Nickel Creek stops worrying about how the band is categorized and concentrates on adding new flavor to its acoustic sound.
The scene: Nickel Creek's 2003 appearance at Jannus Landing in St. Petersburg. After a 20-minute delay, the acoustic group soldiers on despite having only one working microphone. Mandolin virtuoso Chris Thile, violinist Sara Watkins and her brother, guitarist Sean Watkins, must carefully dart in and out when stepping up to the microphone so as to not spear one another with their instruments.
Asked if he recalls the show, Sean Watkins has to think for a moment.
"Sometimes you have to work around something," he says matter-of-factly. After all, the three friends (Thile and Sara Watkins are 24; Sean Watkins is 28) are veterans of live performance, having first played together as kids in 1989.
It seems the Grammy-winning group is always working around something, whether it's a faulty sound system or completely rethinking its artistic direction. This year the trio released its third album, Why Should the Fire Die?, moving them further away from their musical roots.
Think modern rock with acoustic instruments and bluegrass virtuosity.
Fire is more aggressive and sonically ambitious than Nickel Creek's self-titled debut in 2000 or 2002's eclectic This Side, both of which melded bluegrass, folk and pop and were produced by their friend Alison Krauss. This time, Nickel Creek turned to rock producers Eric Valentine (Smashmouth, Queens of the Stone Age) and Tony Berg.
Some have called the record dark.
"I don't think that's the right adjective," Sean Watkins says, speaking recently from a noisy coffee shop during a tour stop in Columbia, Mo. "It deals with things that aren't as happy and lighthearted, but there's other things to explore songwriting-wise."
One of those explorations on Fire is Watkins' own Somebody More Like You, in which a failed relationship is dismissed with the bitter:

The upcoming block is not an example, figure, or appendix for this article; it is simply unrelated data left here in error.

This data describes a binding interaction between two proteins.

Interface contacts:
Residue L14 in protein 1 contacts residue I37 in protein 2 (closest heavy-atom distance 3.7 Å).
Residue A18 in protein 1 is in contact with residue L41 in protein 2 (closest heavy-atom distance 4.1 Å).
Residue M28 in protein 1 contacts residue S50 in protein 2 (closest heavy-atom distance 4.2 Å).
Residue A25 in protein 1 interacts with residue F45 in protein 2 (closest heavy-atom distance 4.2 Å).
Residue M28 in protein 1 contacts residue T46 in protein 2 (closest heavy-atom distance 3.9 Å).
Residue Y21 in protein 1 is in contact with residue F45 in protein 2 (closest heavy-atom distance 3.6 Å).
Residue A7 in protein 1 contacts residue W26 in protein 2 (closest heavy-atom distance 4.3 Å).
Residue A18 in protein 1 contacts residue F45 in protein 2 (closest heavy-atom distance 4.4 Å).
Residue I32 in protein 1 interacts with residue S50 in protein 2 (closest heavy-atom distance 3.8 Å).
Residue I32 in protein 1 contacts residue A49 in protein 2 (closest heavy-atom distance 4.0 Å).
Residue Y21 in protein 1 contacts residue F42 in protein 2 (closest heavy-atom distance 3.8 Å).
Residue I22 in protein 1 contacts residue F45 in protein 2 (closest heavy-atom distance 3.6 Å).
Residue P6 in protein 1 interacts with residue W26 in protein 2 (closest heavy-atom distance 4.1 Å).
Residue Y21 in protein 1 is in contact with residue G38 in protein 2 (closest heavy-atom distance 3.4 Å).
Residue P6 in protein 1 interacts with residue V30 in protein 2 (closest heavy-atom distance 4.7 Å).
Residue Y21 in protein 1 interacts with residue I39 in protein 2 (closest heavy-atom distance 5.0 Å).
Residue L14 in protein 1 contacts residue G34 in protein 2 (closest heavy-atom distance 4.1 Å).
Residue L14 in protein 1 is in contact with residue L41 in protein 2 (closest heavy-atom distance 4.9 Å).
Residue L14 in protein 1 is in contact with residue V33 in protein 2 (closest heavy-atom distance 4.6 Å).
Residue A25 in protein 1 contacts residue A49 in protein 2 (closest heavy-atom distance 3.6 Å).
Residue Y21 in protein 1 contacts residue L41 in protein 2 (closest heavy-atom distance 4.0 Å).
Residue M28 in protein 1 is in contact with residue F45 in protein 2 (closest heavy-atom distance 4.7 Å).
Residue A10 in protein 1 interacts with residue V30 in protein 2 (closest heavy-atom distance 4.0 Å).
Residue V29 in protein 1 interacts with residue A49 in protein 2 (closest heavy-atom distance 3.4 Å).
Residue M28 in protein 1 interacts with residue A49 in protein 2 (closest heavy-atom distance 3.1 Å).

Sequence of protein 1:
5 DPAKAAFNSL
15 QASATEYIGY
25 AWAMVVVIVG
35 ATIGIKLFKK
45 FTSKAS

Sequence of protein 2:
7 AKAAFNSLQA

"I hope you meet someone your height so you can see eye to eye/with someone as small as you."
Sounds personal, but Watkins says no. "I've never really experienced that feeling," he says. "I've had a mild version. That song just came out of (how) I thought of that line ("I hope you find somebody more like you") and thought it was worth writing a song around it."
Watkins says Fire is the most definitive picture of the band's musical personality so far.
"The first record was a great mix of songs and recording techniques. The second one was awkward. It was mostly us as a band not being comfortable with who we are and being categorized as a country band.
"We were too busy thinking about what people categorized us as."
That self-consciousness is gone on Fire. The group's songwriting is starting to rise to the level of its instrumental chops. Thile and the Watkins siblings get to channel their inner rock stars, while also revealing three distinct musical personalities who complement one another as tightly as a chamber ensemble.
Take Thile's pensive Helena, whose layered sound builds on the drums of producer Valentine until a listener braces for the inevitable electric-guitar crunch. Instead, Sara Watkins' violin swoops in for a wispy solo before the song builds to a finish. The propulsive Best of Luck, a tale of obsessive love written by all three Nickel Creekers and sung by the violinist, would sound at home on college radio. She also lightens the mix with a sweet, gentle reading of Bob Dylan's Tomorrow is a Long Time and the old-timey Anthony.
"We really do have equal input," Sean Watkins says of perceptions that the band's driving creative force is Thile.
Thile "has gotten crazy critical acclaim and is an amazing musician," Watkins says of his bandmate. "I'm really surprised that people have been as fair to (all of) us as they have."
And does that extend to the band's new direction?
"It's fun to try and throw some rock down," Watkins says. "We play acoustic instruments, so it's a definite challenge to try and get that feel."
Sometimes you just have to work around something.PREVIEW
Nickel Creek performs at 8 p.m. Saturday at Tampa Theatre, 711 Franklin St., Tampa. $29.50. Call (813) 238-8001 or (813) 274-8981.